Q15: Which station approach is this?
Paddington Station. Yes, it is snapped from Royal Oak, but it is the Paddington approach (For the record I was particularly proud of the filename on this one).
Q16: What links a Pacific monarch, an angry bird, war surplus generators, Cornish holiday makers, a not so southern port and a not so northern railway line?
Battersea Park. We were genuinely impressed with how many of you got the correct answer to this one. Points for each link. Neptune (a monarch) and Wild Goose (angry bird) were 15” gauge 4-6-2 (pacific) locomotives, based on the cartoons of Rowland Emett, built for the 1951 Festival of Britain miniature railway in Battersea Park. Over two million visitors travelled on the line during the Festival. (Emmet is Cornish for ant and used to describe tourists.) The locomotive were diesel electric (and utilised war-surplus searchlight components). They were built by Harry Barlow, the owner of Southport’s Lakeside Miniature Railway. The Northern Line’s Battersea Extenions south of the Thames extension from Nine Elms completes the puzzle.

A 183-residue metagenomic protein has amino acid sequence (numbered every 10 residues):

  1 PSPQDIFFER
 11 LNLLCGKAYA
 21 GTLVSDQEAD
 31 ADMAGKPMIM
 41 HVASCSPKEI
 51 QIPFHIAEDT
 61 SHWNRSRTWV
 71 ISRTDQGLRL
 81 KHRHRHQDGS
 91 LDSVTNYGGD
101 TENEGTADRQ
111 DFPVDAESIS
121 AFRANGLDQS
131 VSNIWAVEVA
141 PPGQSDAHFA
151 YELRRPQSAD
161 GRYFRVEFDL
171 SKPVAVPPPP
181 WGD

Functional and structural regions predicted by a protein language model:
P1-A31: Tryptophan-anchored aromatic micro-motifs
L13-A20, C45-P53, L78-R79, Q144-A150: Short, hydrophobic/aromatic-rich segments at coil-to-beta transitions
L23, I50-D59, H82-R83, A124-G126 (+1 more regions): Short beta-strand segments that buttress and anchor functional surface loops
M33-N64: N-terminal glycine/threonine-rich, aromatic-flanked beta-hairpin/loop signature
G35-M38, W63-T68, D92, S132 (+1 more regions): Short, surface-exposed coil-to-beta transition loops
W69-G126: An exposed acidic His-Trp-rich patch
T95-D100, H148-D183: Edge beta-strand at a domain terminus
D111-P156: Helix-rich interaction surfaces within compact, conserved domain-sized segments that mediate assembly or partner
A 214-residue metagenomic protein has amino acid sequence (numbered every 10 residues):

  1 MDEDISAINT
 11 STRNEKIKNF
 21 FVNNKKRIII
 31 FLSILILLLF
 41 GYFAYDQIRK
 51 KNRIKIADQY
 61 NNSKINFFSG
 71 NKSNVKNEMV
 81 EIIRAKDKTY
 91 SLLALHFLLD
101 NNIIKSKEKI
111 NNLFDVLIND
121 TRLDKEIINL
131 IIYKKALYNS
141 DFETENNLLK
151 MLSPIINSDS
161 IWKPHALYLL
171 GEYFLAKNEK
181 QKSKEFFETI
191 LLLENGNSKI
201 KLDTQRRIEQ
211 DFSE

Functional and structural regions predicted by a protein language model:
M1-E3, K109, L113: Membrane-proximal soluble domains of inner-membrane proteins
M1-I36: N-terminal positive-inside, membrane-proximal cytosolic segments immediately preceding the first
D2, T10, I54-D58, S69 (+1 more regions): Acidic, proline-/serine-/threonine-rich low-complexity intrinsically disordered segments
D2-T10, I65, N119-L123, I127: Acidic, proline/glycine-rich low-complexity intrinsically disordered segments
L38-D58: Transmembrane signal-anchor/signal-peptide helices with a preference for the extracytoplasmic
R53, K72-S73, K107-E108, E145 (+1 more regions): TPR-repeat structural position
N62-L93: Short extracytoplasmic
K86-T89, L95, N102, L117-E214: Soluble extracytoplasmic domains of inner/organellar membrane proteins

Q17: Next year will mark 100 years since the beginning of the Great War. Where in London will you find this most recent addition to the memorials to fallen railwaymen?
This is now in place at Kings Cross. Bonus point for the person who correctly pointed out its actually a resetting of the original 1920 memorial, purely because I’m a bit of a war memorial geek and I hadn’t spotted that myself.
Q18: Who is supposed to have admonished staff at a London terminal with the words, “Not so fast next time, Mr Conductor” following a seventeen mile journey that took twenty two minutes.
Prince Albert. It was at Paddington following Queen Victoria’s first trip by rail from Slough to Paddington in 1842.
Q19: Historically speaking, Kings Cross and St Pancras are two of only three London terminals that truly make the grade. What is the third?
Paddington Station. They are the three Grade 1 listed terminals in London. A bonus prize to the first person in the comments on this post to name all the Grade 1 listed terminals outside the Capital.
Q20: And finally it is time for “Tingey’s curse” – the dreaded “guess the line” question. So which of London’s iron roads is this? What was the power output of the traction units used (you will probably find it easier to give the output in imperial units)?
The Surrey Iron Railway. As long as you picked up that the power output was therefore in actual horses you’re good for the other point.
Thanks to all of you who entered!